Human Rights Watch has denounced on Tuesday recent judgements by the Israeli High Court in a report titled “Israel: High Court Rulings Undermine Human Rights”.
The report deals with two recent rulings by the Israeli High Court regarding the Citizenship & Entry Into Israel law, and the use of quarries located in the West Bank by Israeli companies.
The Middle East Director Sarah Leah Witson stated: “With these rulings, Israel’s highest court has veered seriously off course in serving as a final bastion for upholding human rights. For the system of legal checks against rights abuses to break down like this is one more indication of the unraveling of protections for rights and freedom in Israel.”
The Citizenship & Entry into Israel law prohibits Palestinians from moving into the State of Israel, in which Israel includes occupied East Jerusalem, to live with their spouses if they are from the Occupied Palestinian Territories and other Middle Eastern countries in which Israel deems “operations that constitute a threat to the State of Israel are being carried out.’
Human rights group, Adalah, petitioned the High Court stating that the law prohibits the right to family life and personal autonomy and discriminates against Palestinians on the basis of their nationality, noting that Jewish foreigners were entitled to automatic citizenship, and non-Jewish foreigners married to Jewish citizens of the State could obtain residency or citizenship after four years.
The High Court upheld the law claiming that Palestinian spouses were potential security risks. They stated that some Palestinians had previously married, and moved into Israel and then carried out attacks on Israeli citizens, although no examples were brought forth.
HRW, in its criticism, has stated that this ruling violates international law regarding discrimination based on nationality, and is discriminately applied between the nationality of Jewish and Palestinian citizens of Israel. HRW also noted that the ruling is disproportionate as it places the ban on all Palestinians from the OPT and other nations Israel sees as enemy states without any assessment of the individual, and due to the lack of evidence put forth as to the extent of attacks perpetrated by a Palestinian spouse who move into the State of Israel.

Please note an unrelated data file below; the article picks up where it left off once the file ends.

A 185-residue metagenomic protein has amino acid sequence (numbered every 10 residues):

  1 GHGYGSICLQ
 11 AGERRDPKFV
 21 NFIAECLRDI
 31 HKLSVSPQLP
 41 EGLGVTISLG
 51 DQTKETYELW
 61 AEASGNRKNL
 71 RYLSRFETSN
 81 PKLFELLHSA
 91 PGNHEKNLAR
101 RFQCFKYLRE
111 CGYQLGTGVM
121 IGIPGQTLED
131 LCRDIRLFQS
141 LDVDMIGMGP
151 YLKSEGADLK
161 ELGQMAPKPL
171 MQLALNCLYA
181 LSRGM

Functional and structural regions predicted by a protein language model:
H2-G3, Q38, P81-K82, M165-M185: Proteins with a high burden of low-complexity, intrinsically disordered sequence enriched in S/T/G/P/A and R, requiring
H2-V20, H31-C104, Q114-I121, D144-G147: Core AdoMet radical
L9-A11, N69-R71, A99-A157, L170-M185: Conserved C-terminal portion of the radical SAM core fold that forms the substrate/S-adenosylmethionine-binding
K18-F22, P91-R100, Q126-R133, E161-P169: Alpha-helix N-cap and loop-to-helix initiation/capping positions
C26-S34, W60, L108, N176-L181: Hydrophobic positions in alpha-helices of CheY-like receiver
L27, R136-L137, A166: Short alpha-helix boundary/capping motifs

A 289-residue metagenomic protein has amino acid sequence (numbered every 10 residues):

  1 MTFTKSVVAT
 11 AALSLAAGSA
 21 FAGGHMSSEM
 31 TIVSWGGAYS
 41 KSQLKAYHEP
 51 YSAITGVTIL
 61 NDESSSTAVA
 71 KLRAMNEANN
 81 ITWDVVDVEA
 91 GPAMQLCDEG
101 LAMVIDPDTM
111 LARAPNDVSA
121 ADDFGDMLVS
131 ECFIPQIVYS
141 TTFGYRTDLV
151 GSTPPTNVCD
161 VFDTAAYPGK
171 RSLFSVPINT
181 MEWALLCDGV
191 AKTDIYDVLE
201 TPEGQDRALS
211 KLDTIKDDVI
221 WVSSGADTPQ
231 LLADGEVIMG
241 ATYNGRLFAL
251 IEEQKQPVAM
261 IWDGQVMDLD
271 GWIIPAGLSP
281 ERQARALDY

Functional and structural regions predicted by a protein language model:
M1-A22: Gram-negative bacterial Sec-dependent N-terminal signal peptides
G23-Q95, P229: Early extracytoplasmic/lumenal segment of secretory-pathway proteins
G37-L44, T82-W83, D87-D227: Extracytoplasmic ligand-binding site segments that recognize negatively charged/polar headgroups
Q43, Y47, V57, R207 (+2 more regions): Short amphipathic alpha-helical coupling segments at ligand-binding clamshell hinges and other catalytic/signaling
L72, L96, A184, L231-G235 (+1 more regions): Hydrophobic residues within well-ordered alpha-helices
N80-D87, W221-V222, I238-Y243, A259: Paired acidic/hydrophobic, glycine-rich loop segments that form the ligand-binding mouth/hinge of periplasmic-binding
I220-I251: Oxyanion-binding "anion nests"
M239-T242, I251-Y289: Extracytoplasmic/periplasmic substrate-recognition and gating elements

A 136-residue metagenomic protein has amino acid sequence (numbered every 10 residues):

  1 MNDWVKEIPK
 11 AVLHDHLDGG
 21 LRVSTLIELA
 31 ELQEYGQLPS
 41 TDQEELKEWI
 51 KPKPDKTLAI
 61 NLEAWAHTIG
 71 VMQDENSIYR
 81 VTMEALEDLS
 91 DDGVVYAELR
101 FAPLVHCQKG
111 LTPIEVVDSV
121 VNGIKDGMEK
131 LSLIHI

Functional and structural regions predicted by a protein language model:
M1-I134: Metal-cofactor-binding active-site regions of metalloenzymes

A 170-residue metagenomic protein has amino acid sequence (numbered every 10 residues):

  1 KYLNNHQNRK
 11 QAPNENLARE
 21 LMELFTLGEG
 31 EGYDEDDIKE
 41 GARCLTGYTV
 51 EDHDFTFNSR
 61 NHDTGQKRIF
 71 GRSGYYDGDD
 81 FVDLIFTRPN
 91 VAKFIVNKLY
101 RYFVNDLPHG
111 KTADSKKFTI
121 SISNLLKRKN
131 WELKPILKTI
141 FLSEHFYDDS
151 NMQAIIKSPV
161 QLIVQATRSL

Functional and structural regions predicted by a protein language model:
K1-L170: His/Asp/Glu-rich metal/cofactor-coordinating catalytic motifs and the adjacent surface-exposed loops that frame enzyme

HRW notes that in the dissenting judges in the 6-5 split decision had stated that they believed that the assenting judges had conflated the issues of security and that of demographics, and the desire to maintain a Jewish majority in Israel.
With regards to private Israeli companies mining quarries in the West Bank, HRW stated that Israel was ignoring its obligations as an occupying power, whereby they must safeguard the capital of all buildings and land in the occupied territory. Over ninety percent of the produce of the eight mines run by Israeli companies was exported to Israel, without compensation to the Palestinian population.
President of the Supreme Court of Israel, Dorit Beinish, held that an occupying power may make reasonable use of the occupied territory and the court decided that due to the prolonged nature of Israel’s occupation, an “adjustment to the laws of occupation must be made,” as long as the work was a benefit to the Palestinian population. The court stated that approximately 200 Palestinians were employed at these mines.
HRW countered that it finds this justification spurious, as rents are paid to Israel’s Civil Administration, the military body that administers Israel’s occupation, who are the same body whose, “policies and practices consistently harm Palestinians while benefiting the settlers.” [sic]
Furthermore, the court stated that the petition was outside its jurisdiction as the matter was political rather than legal.
Whitson stated that the Israeli court was complicit in the action of the Israeli companies: “Adding to the litany of abuses by Israel in its occupation in the West Ban, we now have an affirmation of plunder by Israeli companies by none other than Israel’s high court.”